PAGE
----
Investigation of Combustion Generated Noise with Optical Measurement Techniques
The main focus of the project is the development of measurement techniques for the analysis of the noise emission from turbulent premixed swirl flames. With these measuring techniques interrelations between the heat release in the reaction zone and the emitted noise spectrum can be investigated. Furthermore, the contribution of coherent structures to local volume fluctuations and thus, to the turbulent noise spectrum will be explored. The combustion process in swirl flames is also influenced by the type of confinement. Therefore, three configurations will be used in the project:
Currently, only free field conditions without any confinement are considered.
The noise generation of turbulent flames is governed by temporal changes of the total flame volume due to local heat release fluctuations. On the basis of the wave equation an expression for the relationship between the acoustic power and the heat release fluctuations can be derived. Thus, thermal energy is transformed into acoustic energy.
For calculation of the acoustic power, first it has to be considered that only a small part of the overall heat release fluctuates and thus, contributes to noise emission. Secondly it has to be taken into account that the fluctuating heat release is influenced by turbulent motion and thus, statistically coherent to some extend. Including further non stochastic fluctuations, three coefficients can be calculated to describe the transformation of the energy.
The wave equation describes the propagation of noise without damping. It can be shown that for low Mach-numbers the dominant part of acoustics in turbulent reacting flows is arising from heat release fluctuations. Using Greens function the wave equation can then be solved yielding a dependency between pressure fluctuation p' at location x0 and heat release fluctuation q' at location xs.
From the pressure fluctuation the acoustic power Pac can be calculated for free field conditions. Assuming a constant phase between acoustic velocity fluctuation and pressure fluctuation one may write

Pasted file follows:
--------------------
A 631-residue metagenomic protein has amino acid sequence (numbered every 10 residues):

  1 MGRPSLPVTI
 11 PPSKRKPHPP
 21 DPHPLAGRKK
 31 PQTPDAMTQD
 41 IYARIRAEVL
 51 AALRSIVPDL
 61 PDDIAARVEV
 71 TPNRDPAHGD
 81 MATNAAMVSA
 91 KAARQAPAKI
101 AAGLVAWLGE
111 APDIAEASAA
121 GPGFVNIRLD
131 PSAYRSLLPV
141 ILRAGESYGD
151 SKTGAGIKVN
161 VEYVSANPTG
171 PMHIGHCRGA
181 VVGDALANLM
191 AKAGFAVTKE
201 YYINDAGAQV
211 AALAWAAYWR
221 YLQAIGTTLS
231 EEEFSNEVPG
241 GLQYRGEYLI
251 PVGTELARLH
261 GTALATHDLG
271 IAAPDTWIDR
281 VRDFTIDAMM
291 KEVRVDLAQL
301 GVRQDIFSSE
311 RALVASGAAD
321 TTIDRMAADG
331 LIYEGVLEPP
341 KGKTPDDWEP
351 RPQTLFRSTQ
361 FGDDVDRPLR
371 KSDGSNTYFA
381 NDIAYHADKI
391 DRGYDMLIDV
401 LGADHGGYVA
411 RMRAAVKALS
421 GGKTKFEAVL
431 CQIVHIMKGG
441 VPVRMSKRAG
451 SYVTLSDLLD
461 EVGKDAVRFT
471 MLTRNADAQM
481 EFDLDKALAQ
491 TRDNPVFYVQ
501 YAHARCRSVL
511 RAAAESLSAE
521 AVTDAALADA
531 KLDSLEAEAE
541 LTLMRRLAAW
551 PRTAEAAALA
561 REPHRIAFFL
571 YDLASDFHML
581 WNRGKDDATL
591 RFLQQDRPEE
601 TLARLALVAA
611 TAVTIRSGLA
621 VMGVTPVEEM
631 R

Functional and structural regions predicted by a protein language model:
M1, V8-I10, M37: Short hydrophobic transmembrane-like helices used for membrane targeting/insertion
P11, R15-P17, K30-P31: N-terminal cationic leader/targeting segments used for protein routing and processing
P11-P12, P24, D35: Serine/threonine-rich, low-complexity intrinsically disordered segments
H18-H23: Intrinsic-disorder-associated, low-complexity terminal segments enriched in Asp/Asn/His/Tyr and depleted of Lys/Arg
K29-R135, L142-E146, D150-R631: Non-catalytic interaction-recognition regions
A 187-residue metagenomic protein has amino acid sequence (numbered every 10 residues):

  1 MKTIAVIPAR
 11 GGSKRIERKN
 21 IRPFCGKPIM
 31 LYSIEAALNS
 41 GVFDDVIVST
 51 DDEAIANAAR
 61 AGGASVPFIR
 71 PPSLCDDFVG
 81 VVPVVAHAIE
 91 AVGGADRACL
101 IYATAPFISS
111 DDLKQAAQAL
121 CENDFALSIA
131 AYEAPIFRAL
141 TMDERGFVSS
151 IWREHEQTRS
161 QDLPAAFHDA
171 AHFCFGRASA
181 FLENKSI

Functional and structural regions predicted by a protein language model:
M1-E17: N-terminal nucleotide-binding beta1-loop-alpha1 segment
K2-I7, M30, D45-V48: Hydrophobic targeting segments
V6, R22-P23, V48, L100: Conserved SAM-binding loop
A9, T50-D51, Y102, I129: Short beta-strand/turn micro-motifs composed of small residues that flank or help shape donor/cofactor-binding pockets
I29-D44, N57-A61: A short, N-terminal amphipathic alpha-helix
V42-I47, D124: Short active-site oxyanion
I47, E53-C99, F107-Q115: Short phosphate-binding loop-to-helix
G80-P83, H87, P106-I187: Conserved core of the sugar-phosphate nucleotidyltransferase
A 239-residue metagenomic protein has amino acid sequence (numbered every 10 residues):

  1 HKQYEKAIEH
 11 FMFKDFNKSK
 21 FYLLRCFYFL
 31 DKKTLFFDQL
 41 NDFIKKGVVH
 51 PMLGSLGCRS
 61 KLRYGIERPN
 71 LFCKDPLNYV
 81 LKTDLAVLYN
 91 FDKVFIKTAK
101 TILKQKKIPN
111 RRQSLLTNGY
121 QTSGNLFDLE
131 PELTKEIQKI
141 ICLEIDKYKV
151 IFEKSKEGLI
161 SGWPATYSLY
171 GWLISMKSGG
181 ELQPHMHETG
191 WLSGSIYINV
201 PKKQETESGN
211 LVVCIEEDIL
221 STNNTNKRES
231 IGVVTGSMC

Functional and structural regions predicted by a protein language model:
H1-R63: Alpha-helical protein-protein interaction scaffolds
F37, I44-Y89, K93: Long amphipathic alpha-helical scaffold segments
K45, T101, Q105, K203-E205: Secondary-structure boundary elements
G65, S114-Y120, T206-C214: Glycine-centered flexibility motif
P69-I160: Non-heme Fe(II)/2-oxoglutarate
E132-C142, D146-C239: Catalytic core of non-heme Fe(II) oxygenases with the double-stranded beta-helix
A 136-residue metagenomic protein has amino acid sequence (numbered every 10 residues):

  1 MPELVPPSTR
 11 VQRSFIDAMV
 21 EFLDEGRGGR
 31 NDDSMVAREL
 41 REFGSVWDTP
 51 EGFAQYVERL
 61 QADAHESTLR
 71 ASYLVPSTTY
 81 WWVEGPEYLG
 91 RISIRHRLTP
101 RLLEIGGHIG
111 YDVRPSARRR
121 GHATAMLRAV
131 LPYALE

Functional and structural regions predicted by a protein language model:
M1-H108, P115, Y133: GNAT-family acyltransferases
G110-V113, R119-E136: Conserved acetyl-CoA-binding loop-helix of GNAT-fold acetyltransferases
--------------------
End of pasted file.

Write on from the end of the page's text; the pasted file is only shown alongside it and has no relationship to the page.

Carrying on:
where r0 describes the density in the far field and c0 the sound speed. From literature it is further known that the acoustic power scales with the size of coherent volume Vcoh, flame Volume Vflame and amplitude of the heat release fluctuation
The maximum possible acoustic power resulting from heat release can be estimated by calculating the maximum of the squared integral. Therefore the entire volume has to be coherent. Further the heat release is presumed to be harmonic with an amplitude of qmean. Relating the result to the thermal Power gives an efficiency of hthe=10-4…10-3. For evaluation of the other two efficiencies two measurement techniques were developed as described below.
A test facility with a vertical mounted burner was set up. The power is set to 30 kW, with l = 1.2 and an estimated swirl number between 0 and 0.7.
An open design was chosen to keep the constraints as small as possible.
Since heat release is the most important parameter influencing the noise emission of turbulent premixed flames, two techniques were developed for its investigation.
To capture the size of the coherent volumes, one must know the spatial distribution of heat release. Thus, an optical system was developed, which images a well defined cylindrical volume onto the screen of a Photomultiplier. The measured voltage represents the chemiluminescence and thus, conclusions towards the local heat release can be drawn. Two apertures and a special set of lenses collect a parallel light beam and realize a homogenous exposure of the sensor as well as an easy alignment. The incoming signal is filtered by a L.O.T. Oriel band pass filter with a maximum transmittance at 307 ± 20 nm, matching exactly an energy transition within the OH-radical.
schematic sketch of the pmt setup
Two of these probes were used for estimating the correlation function in longitudinal, radial and tangential direction. While traversing one PMT over the flame volume, the second one was kept fixed. From the obtained data a length scale L could be calculated by fitting the correlation function
into the measured correlation coefficients.
For getting non-stochastic phenomena planar time resolved information is needed. Thus, a time resolved LIF-System was set up. OH-radicals were excited by a Nd:YAG pumped dye laser tuned to the Q1(6) line (283 nm) using the A2S+ <- X2P(1,0) transition. Because of the poor intensity of high repetitive laser systems the light sheet was directed through the flame volume three times by two planconcave mirrors. Thus, a repetition rate of 1000 Hz with a good SNR becomes possible. During the OH LIF measurements the resulting light sheet was located at an axial position of 0 < z < 2D. Therefore, a section of the flame front is depicted with a high temporal and spatial resolution.viewing a HS-LIF-video
schematic sketch of the HS-LIF-setup
Using the spatial resolving chemiluminescence probes the coherence length scale in radial, axial and tangential direction can be determined
correlation coefficients in axial, radial and tangential direction
With this information the size of the coherent volume can be calculated. The result is related to the overall flame volume and leads to an efficiency of hcoh»10-3.
fluctuation of the local heat release
The time resolved LIF-System enables us to visualize the arrangement of positive negative heat release fluctuations.
The arrangement of the coherent volumes reduces the combustion generated noise to a factor of 20, which determines the third coefficient hper=5·10-2. Defining these three coefficients the transformation of thermal into acoustic energy can be understood.